The media line on this issue is; “Pension costs continue to escalate which will bankrupt cities and counties in California.” This is the lie that the “anti-workers’ rights” crowd have touted for the last decade.

The have had the time and the money to perpetuate the campaign to undermine workers’ rights to a Union and to attempt to sour voters and even workers on Unions and the Democrats. Why? “It’s about the Money.”

This “campaign” isn’t about pension costs, it’s about controlling California politics and cutting taxes for the wealthy.  The billionaires that fund these initiatives about concerned about cities or even the residents of California. “It’s about the Money.”

If they really cared about the costs of public pensions they would be targeting the high-end pensions like those identified ten years ago when Orange County bankrupted itself. These pensions, many upward of $100 to $200 thousand a year, are awarded to managers, and other executive positions in State, County and City governments throughout California. And the interesting part of the amounts “earned” by management position holders is that none of them are members of Unions. And, since the managers are the ones that would be negotiating the “new” pension benefits for the ‘rank and file’ public employees the managers’ own pensions would never become an issue.

Another factor of this issue is the structure and operation of multi-employers plans, as are both the California Public Employees’ Pension Plan and the State Teachers’ Pension Plan. The Plans are structured by setting the benefit that will be earned at retirement and funding the plan to fulfill that promise. Public Agencies who; 1. set the benefit, 2. determine the funding assumption (meaning the percentage that is expected to be earned each year to cover the promised retirement amount, and 3. determine how much they will pay towards the needed funding; are the ones who have created any unfunded amount for the retirement system in which their agency participates.  When you hear that an agency decided to not pay the annual funding amount it usually included a statement that the retirement promised is fully funded and they didn’t need to make the payment that year. That is what has caused any funding problems, as well as the Wall Street manipulation of the stock market and banks.

Not one Union or public employee has had anything to do with “unfunded liabilities.” That problem has been caused by the purposeful mismanagement or simple mismanagement of “managers” that is to blame.

That having been said; the premise put forward by the “It’s about the money crowd” that there is a critical problem is completely, falsely and purposely miss-stated. All retirement plans have future funding requirements that are to be met over a 20 or 30 year period. That is because a plan would normally state what the pension expectation would be by an employee (participant) would earn at their retirement. As stated in the review of California retirement plans, the benefits are, on average, 79% funded. This would provide sufficient and expected time for benefits to be funded during the future operation of the retirement plan.  But, those who would undermine the payment of a retirement to anyone, continue to mislead the public with their lies a half-truths.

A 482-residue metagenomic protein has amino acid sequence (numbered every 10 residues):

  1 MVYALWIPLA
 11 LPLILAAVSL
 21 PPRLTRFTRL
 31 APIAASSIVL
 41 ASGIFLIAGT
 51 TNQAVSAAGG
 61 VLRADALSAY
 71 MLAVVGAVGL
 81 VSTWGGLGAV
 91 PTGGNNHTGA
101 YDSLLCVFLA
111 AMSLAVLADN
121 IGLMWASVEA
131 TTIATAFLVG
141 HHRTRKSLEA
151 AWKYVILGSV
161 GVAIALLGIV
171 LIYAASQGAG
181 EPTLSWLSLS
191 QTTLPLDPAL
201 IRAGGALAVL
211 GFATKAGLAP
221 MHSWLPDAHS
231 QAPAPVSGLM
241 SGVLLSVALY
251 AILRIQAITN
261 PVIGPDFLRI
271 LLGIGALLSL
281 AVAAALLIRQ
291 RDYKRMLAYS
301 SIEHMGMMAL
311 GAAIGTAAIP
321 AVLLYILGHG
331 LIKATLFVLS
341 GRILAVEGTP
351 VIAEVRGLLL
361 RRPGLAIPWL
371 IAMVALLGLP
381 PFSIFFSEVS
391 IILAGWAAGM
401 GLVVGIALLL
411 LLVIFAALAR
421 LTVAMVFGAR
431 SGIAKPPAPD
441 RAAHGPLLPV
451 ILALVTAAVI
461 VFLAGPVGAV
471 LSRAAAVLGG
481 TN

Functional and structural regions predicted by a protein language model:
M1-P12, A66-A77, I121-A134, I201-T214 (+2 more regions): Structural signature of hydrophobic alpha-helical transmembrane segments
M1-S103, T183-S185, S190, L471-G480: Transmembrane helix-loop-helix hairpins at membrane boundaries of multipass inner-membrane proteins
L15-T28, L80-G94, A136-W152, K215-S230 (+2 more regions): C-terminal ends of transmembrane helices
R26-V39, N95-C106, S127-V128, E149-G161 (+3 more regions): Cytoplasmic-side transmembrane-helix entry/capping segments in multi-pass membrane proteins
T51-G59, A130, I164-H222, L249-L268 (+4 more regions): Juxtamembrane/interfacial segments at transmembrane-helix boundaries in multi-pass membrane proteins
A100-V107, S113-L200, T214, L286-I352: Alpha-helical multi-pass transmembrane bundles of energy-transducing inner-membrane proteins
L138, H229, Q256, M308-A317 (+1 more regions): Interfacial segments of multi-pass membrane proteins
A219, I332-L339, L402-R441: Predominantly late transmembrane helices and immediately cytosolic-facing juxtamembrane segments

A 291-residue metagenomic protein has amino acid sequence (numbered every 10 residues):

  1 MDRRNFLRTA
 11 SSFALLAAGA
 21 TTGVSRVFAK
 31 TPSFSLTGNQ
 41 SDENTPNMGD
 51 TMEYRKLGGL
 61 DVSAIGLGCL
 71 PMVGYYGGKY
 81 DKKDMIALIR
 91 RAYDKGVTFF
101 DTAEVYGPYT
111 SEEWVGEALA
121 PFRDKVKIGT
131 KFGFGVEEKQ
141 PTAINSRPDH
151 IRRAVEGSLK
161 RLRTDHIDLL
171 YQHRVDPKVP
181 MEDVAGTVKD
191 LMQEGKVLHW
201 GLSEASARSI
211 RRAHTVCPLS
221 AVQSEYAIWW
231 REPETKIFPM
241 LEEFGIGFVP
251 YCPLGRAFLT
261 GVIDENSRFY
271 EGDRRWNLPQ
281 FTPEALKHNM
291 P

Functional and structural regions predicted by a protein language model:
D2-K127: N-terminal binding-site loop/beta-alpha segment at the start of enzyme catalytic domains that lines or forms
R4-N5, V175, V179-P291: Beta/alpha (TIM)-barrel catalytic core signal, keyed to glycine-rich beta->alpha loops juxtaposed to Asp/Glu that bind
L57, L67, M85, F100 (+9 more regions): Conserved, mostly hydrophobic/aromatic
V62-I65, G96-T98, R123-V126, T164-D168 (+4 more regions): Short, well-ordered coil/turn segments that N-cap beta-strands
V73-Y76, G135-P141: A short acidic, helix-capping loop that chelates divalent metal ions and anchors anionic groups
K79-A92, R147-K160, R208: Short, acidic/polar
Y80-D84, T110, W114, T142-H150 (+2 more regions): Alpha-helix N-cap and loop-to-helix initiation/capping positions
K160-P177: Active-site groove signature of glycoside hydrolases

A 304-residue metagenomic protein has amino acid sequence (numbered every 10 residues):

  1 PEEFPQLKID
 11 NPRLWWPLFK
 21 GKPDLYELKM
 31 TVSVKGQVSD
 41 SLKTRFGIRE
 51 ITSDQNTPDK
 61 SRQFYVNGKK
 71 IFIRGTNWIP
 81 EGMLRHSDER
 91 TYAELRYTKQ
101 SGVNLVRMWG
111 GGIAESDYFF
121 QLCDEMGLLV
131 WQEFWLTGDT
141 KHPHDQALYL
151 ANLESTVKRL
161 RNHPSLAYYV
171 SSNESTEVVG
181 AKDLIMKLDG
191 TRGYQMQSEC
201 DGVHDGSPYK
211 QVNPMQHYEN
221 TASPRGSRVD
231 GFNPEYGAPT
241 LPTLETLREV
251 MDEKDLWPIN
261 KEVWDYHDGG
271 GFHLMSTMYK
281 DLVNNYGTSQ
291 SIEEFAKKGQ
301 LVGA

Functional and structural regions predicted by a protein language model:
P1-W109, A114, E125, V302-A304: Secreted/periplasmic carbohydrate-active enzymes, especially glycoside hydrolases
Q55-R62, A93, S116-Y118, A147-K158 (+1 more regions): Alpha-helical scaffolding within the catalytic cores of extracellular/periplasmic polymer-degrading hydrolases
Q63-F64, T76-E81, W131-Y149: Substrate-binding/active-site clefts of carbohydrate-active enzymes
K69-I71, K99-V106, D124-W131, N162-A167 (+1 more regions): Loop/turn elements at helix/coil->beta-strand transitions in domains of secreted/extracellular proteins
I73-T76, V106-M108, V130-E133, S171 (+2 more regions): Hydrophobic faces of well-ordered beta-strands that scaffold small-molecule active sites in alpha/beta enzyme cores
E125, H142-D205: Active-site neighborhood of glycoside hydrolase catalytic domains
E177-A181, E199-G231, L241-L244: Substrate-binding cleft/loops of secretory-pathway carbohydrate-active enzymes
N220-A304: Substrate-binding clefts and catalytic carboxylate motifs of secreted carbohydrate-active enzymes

This is where having an organized labor movement is vital to informing the public about the full story and about the how retirements are not only important to public employees, but as well to every private sector employee who benefit by good examples of retirement plans, the economic multipliers that retired folks with pensions inject into the private sector economy and the power that employees have when they negotiate together.

The State Federation of Labor needs to have a dedicated website regarding the attack on public sector employee retirements and the issue of pension in general.  And, as well, early television ads directing California voters to the website to give the worker campaign an edge.

The average voter is only hearing speeches and commentary from the “It’s about the money” elites - they already have their website up - who have consistently attempted to create a feud between workers. They haven’t been successful yet, however, after going through a five year recession people tend to become embittered and looking for someone to blame for their situation.  If Labor is not there to inject the truth into the discussion who knows how this might turnout no matter how many working families will suffer.

at 11:30 pm on Sun, Dec 22, 2013Posted by Richard Slawson